The advertising world has gone digital - and not just indoors. Outdoor advertising firms Adshel and iSite are both increasing their digital foothold in the Auckland streetscape.
Adshel focuses on street furniture such as bus-stops, while iSite is offering big digital billboards.
Going digital requires a lot of capital spending, but it allows two or more advertisements to run simultaneously, so it can bring big rises in revenue per site. It can also run ads at specific times to suit individual advertisers.
Adshel has been running about 150 "industrial furniture" sites, with hard-wearing LED digital panels, on Sydney passenger rail.
In the case of bus-stops, because they are close to the road, there are restrictions on depicting movement so they don't confuse drivers.
Adshel is a joint venture between Herald owner APN News and Media, and the US company Clear Channel Communications. iSite is owned by Infratil.
Michael Miller, chief executive of APN, says, "we've seen positive growth in the demand for digital advertising. And in Australia in the first quarter advertising out of home increased by 20 per cent.
"The New Zealand market is probably less developed.
"It actually increases the liveliness and liveability of cities. It's part of the cityscape."
Meanwhile, rival iSite is developing a 124sq m site on an office building in Victoria St West, to open in August, and smaller sites at Khyber Pass and Broadway in Newmarket.
Advertising agencies say the digital move matches trends overseas, but does not reflect a lack of interest in standard billboards.
Wayne Chapman, iSite's chief executive, says the 9m by 3m Khyber Pass and Broadway digital sites will be part of a planned digital network on Auckland's main thoroughfares.
He says digital will make up a greater share of billboard sites.
Video on demand services tend to emphasises their lower price, while not mentioning telecommunications costs, and that's something that might become a marketing issue. On the other hand, broadband costs appear to be falling. Upgrading from ADSL to VDSL, I went from 150 gigabytes to an all-you-can-eat package - not bad for an extra $10 a month. But copper network congestion looks set to rise as people watch more online video. I wonder if I might have to upgrade to Ultra Fast Broadband.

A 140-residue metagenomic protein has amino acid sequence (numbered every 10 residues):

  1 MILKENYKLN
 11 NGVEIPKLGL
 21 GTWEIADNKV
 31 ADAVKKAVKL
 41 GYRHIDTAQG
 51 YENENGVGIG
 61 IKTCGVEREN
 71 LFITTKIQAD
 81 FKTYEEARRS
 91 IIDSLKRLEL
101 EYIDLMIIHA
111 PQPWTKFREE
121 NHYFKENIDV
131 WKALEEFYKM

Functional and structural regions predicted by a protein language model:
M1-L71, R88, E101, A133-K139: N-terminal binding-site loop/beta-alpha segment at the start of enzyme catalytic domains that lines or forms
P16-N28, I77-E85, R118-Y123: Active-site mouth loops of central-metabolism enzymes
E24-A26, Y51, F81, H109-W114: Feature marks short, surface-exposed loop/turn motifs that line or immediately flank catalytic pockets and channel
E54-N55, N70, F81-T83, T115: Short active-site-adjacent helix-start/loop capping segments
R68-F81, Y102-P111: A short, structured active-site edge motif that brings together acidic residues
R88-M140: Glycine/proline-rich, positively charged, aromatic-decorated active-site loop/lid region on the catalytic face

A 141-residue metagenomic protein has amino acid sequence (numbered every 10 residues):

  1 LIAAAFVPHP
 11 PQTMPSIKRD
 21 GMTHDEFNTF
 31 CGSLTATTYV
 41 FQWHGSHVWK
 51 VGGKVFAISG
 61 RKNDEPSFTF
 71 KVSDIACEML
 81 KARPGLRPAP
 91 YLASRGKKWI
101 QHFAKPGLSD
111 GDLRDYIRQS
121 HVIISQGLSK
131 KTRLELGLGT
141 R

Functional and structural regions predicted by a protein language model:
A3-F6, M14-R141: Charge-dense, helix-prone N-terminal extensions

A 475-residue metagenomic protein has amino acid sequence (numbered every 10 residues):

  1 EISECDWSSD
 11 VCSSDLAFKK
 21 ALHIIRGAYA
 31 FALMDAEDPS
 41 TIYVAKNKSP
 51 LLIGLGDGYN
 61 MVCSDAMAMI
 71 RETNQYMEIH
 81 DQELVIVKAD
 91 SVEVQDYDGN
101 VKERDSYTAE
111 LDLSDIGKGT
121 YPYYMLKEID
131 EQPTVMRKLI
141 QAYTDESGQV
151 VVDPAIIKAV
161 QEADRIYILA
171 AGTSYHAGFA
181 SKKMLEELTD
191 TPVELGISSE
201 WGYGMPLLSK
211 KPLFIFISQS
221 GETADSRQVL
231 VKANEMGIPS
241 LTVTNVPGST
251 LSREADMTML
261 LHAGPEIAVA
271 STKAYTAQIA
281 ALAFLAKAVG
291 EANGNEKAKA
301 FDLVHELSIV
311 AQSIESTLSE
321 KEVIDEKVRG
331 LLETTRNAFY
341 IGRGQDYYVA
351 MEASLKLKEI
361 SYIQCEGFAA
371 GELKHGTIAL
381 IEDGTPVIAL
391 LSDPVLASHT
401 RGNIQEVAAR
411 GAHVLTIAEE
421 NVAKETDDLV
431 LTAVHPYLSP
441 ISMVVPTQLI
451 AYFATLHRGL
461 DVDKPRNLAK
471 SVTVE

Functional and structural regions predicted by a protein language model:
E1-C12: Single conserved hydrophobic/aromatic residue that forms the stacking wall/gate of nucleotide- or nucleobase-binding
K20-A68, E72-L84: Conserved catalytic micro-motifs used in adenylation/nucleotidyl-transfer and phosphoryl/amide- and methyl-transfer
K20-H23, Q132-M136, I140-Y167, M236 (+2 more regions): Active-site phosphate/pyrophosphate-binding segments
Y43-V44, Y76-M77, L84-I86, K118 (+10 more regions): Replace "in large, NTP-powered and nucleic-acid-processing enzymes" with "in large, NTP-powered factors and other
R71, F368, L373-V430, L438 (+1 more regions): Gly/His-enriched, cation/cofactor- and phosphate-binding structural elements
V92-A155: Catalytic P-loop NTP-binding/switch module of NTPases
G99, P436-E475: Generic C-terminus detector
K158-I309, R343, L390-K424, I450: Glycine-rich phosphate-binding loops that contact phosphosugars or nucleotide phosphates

There was negative reaction to an item in the
last week that questioned global mode - the technology that offers New Zealanders backdoor access to better and cheaper US TV services.
Fans of the service believe they have a right to access content, even though it has been exclusively sold to New Zealand broadcasters. Zealots believe geo-blocking is past its time, and those contracts aren't worth the paper they are written on.
My argument is that - while geo-blocking is on the way out - global mode undermines New Zealand content and the local TV production industry.
Matthew Jackson is commercial director of Bypass Network Services, which with CallPlus is being sued by Sky, Lightbox, TVNZ and MediaWorks, who claim Global Mode breaches their copyright.
Jackson takes the view that open access and the breakdown of geo-blocking will free networks from buying expensive foreign content, encouraging them to focus on local material and offer something unique.
Among working producers I spoke to, however, there are concerns that the loss of ad revenue from foreign content will deprive networks of capital to invest in local material.
Jackson points to Netflix and its own productions in the US - House of Cards, for example - as a sign for the future. In my opinion it would be surprising if Netflix took any interest in local content. The upside is technology's democratising effect on content-making, in the same way that digitisation of news created blogs. But in my opinion, most people will not be happy with low production values. Video content will not be de-industrialised.
It's time for Sky to lose the bloat
Sky TV chief executive John Fellet has looked several times at turning SoHo into a basic package channel available to all subscribers, rather than a premium channel costing an extra $10 a month.
Sky rejected the idea because people who are not interested in SoHo (whose content is comparatively costly to buy) resent subsidising those who are.
But in my opinion, Sky needs to offer more specific content to counter the much cheaper subscription video on demand services such as Quickflix, Lightbox, Netflix and its own service Neon.
"Bloat programming" is the foundation of the Sky business plan, but in my opinion Sky will have to move away from the notion of requiring bulk basic packages offering programming that people do not watch.
Personal circumstances are a factor.
I have been paying about $80 a month for a basic package plus SoHo and Rialto, but I'm not fussed about basic fare, so I effectively pay $40 a channel per month. They are not worth that.
I've recently picked up free trials for Lightbox and Netflix, and found them useful - shows like Better Call Saul and Wolf Hall on Lightbox are equal to anything on SoHo. However, both Lightbox and Netflix need to improve content.